30-year grudge leads to attempted murder
A retired political-science professor from Philadelphia has been convicted of trying to murder President Ford's personnel chief 30 years...
New York Daily News
WASHINGTON — A retired political-science professor from Philadelphia has been convicted of trying to murder President Ford's personnel chief 30 years after he believed he was passed over for a government job.
Robert Spadaro, 70, was found guilty in federal district court last week of four counts of attempted murder and interstate stalking against businessman Douglas Bennett.
Michael Ambrosino, the assistant U.S. attorney who prosecuted the case, said Spadaro faces a minimum of 15 years in prison.
"It's a life sentence, frankly," said Ambrosino. "Maybe he'll get over his obsession."
Prosecutors said the defendant believed Bennett intentionally denied him a position with the Department of Health, Education and Welfare in 1975 because of a relationship he had with Bennett's first wife before they married. Bennett said he never knew Spadaro was looking for a federal job.
Spadaro admitted he had stalked Bennett, but said he did not intend to kill him. "If I had wanted Douglas Bennett dead, he would be dead," Spadaro said in his closing arguments last week.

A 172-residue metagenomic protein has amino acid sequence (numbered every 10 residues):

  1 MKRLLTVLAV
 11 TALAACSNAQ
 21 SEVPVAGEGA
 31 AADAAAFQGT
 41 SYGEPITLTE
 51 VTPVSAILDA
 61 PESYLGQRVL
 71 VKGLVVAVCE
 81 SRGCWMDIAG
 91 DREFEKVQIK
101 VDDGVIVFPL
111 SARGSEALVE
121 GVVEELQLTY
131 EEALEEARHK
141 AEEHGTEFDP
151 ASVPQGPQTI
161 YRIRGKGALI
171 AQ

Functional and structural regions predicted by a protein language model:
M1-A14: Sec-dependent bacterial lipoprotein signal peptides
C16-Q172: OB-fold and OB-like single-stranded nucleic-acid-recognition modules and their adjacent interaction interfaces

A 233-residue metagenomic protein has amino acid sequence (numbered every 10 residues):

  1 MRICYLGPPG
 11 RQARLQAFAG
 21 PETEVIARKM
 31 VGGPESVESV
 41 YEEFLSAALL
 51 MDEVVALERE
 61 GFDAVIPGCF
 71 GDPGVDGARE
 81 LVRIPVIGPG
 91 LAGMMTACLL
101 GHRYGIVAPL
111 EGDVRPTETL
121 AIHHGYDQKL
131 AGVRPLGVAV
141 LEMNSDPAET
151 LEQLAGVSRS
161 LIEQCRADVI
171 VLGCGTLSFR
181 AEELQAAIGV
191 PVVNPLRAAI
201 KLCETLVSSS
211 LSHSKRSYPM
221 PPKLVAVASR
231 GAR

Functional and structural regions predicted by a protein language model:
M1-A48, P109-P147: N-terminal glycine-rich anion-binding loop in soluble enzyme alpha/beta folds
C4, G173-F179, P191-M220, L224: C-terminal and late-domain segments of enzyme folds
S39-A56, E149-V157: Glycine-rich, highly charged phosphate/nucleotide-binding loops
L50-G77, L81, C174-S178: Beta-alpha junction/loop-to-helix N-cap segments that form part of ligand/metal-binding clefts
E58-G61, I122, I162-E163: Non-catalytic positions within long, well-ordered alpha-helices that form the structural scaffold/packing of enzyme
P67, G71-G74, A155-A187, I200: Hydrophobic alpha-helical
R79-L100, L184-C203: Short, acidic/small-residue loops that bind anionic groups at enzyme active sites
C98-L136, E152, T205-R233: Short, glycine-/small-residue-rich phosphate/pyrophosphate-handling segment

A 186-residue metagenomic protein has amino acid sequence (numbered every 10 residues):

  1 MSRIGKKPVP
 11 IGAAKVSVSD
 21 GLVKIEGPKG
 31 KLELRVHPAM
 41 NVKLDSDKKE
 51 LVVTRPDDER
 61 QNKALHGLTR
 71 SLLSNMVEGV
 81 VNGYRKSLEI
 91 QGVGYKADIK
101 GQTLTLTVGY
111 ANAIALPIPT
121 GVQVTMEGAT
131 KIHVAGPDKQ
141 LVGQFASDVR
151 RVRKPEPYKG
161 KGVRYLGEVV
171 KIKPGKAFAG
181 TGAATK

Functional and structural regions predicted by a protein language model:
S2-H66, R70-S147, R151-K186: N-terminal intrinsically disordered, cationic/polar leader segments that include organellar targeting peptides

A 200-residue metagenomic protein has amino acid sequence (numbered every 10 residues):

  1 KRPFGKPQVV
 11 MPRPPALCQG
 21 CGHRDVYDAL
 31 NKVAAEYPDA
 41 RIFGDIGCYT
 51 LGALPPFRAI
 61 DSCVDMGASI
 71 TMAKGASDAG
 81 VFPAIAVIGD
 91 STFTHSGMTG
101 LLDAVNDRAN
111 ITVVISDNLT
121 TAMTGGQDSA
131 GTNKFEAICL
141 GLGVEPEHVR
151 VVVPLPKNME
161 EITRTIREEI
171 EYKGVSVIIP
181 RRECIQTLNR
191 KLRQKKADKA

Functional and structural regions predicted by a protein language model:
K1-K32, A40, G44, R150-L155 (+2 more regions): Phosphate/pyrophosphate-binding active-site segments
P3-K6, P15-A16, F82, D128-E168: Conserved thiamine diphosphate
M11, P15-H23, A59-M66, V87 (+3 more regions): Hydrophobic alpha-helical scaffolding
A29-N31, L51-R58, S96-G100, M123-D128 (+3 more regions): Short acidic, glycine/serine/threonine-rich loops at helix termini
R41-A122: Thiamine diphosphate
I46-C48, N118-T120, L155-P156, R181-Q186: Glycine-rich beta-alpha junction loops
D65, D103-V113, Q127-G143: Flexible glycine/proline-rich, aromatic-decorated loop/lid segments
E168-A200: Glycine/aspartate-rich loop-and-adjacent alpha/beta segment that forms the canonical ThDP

"There is never a time to kill except in self-defense for you and your loved ones," Spadaro wrote in an unpublished memoir, "but there is a time to exterminate a cockroach."
Spadaro has stalked Bennett for years. In 2003, however, his grudge turned violent. He visited the Bennetts' house on Halloween dressed as Hannibal Lecter, the cannibalistic villain in "Silence of the Lambs."
He left after encountering Bennett, but returned two days later with a .38-caliber pistol. Spadaro fired two shots at Bennett as he sped away in his Jaguar.
"I thought, 'Either it's over, or I'm going to be very lucky,' " said Bennett, a West Point graduate who earned a Bronze Star and Purple Heart during two tours in Vietnam.
Spadaro spurned his court-appointed lawyer and defended himself. Judge John Bates frequently halted the trial to correct Spadaro's unconventional legal tactics.
At one point, for instance, Spadaro asked Bennett, "Have you ever used edible underwear in your sex life?"
Nancy Cavanaugh, Spadaro's late wife's sister, who attended the trial, said she had no doubt her brother-in-law was guilty. "Bobby's been angry for a long time," she said.
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